Bulgakov's The Master and Margarita

What would your good be doing if there were no evil, and what would the earth look like if shadows disappeared from it?

Stalinism was at its height when Mikhail Bulgakov wrote this masterfully absurd satire of Soviet life. Written in the 1940s, but unpublished until 1966, The Master and Margarita captures what it is to live under the thumb of a dark regime.

A scream against limiting artistic expression and a demonstration of the folly brought about by Soviet atheism, Bulgakov revised and re-wrote this novel over the course of several years, unable to publish it for fear of losing his life. When the first part was printed in 1966 it was an instant success, revered for its commitment to artistic and spiritual freedom.

Bulgakov weaves a fantastic world, meshed with chilling realism, as the story lines reel between Satan guiding the weary Margarita in a search for her former lover, The Master, and his destroyed manuscript in 1930s Russia, and Pontius Pilate ordering Christ to the cross in ancient Jerusalem. You'll marvel at a giant vodka drinking cat, join a Satanic ball, and meet a very different Jesus Christ in this mind wrenching tale.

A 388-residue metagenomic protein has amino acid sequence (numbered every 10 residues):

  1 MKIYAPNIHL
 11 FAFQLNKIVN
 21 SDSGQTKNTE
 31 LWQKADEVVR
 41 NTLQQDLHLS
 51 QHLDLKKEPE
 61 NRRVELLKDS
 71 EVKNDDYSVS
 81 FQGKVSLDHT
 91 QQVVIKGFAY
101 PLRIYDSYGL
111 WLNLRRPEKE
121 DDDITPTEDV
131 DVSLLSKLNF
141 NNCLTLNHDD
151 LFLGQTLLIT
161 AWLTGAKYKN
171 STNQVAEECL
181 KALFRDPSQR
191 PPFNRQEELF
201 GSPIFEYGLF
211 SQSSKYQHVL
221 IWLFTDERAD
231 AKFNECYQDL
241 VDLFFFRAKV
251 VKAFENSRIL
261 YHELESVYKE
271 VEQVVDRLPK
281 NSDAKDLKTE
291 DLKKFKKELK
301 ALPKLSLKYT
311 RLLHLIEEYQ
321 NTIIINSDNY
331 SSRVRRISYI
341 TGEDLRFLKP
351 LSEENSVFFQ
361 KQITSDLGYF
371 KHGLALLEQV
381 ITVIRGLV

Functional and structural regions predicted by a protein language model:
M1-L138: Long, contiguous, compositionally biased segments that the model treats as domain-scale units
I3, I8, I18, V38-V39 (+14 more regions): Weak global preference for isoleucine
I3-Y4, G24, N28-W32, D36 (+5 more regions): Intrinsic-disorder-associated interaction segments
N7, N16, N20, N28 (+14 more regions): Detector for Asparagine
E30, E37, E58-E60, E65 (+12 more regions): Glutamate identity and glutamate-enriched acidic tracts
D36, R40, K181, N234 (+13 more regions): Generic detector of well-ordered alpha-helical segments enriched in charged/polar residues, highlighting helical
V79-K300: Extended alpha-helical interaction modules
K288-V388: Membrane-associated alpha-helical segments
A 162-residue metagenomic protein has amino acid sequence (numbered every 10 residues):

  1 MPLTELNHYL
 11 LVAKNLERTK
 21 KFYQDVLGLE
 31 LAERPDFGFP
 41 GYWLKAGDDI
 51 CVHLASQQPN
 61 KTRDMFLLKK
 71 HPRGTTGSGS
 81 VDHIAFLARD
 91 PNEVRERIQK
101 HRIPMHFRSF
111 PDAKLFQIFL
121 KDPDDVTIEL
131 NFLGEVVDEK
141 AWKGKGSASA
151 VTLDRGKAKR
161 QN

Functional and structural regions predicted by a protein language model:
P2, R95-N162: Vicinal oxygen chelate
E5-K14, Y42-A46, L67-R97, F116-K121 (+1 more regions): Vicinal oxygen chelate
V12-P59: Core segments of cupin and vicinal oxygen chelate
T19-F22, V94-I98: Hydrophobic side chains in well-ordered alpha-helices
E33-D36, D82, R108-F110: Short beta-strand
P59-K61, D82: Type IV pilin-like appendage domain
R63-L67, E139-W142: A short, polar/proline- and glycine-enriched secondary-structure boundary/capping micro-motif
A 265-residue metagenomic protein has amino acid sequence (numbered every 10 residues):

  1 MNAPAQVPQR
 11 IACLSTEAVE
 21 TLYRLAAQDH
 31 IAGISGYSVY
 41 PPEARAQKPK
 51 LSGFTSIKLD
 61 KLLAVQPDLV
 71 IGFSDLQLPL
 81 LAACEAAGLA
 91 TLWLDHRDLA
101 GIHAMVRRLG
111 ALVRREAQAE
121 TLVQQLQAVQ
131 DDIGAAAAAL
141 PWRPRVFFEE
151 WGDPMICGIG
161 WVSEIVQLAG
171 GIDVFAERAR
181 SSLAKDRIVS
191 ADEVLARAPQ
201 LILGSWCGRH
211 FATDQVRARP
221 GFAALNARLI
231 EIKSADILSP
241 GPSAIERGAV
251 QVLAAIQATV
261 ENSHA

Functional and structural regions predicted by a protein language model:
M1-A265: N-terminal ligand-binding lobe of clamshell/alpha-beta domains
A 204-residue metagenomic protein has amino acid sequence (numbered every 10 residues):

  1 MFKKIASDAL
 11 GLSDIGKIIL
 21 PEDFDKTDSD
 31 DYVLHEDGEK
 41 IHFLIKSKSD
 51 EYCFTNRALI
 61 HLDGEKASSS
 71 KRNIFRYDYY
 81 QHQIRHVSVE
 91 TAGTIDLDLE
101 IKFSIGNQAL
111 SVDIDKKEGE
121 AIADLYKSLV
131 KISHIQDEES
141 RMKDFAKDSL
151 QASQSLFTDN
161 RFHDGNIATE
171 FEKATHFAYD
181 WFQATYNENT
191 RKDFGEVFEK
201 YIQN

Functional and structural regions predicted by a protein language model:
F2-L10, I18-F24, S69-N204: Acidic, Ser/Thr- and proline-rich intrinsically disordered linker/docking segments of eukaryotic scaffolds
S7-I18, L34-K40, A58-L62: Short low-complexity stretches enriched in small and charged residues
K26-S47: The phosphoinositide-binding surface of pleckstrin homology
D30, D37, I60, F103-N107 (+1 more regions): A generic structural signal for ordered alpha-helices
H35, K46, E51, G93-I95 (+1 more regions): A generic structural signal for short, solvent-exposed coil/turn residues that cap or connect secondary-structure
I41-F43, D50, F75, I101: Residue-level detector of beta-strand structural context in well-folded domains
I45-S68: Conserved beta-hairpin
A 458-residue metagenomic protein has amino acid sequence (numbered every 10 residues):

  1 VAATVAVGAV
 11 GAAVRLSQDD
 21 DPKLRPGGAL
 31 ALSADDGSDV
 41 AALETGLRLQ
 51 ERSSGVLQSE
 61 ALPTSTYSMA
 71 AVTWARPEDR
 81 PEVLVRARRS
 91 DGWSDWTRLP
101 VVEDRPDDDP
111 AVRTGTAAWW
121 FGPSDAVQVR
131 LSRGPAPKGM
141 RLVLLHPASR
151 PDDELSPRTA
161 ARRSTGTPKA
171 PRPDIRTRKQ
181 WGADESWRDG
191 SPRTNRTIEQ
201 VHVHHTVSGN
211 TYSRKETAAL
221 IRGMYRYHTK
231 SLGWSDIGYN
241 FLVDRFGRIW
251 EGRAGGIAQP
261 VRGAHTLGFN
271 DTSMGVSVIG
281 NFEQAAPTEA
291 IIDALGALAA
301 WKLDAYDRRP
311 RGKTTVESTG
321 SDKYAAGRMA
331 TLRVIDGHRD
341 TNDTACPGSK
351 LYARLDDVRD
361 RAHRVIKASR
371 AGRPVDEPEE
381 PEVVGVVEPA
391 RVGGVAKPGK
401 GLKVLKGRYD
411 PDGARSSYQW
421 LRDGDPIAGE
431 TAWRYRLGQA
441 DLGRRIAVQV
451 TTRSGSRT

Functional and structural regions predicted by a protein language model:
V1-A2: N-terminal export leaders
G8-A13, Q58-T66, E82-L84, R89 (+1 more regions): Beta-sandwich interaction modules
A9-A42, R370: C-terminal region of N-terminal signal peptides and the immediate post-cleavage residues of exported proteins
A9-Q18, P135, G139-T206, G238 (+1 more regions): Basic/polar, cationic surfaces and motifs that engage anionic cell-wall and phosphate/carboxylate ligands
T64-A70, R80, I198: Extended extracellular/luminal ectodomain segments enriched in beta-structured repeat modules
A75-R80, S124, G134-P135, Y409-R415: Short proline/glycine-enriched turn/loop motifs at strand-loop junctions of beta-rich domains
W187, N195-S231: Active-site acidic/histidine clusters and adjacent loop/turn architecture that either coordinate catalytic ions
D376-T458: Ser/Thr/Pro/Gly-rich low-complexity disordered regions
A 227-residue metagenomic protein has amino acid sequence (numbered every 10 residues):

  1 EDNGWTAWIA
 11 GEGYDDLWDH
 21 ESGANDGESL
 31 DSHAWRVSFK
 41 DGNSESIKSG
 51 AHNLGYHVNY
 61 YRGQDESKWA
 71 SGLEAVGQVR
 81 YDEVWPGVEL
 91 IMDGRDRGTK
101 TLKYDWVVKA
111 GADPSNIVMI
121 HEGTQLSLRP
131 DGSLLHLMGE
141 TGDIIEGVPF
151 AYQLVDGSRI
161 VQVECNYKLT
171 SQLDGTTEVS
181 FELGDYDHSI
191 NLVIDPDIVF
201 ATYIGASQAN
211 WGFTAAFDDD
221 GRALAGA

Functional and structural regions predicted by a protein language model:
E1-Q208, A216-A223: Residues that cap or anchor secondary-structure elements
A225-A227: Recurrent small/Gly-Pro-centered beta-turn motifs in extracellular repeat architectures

There are many translation and free versions available on the internet. I like the Mirra Ginsburg translation, easily available at Amazon.

This became one of my 'favorite books of all-time' the first time I read it. Read the rest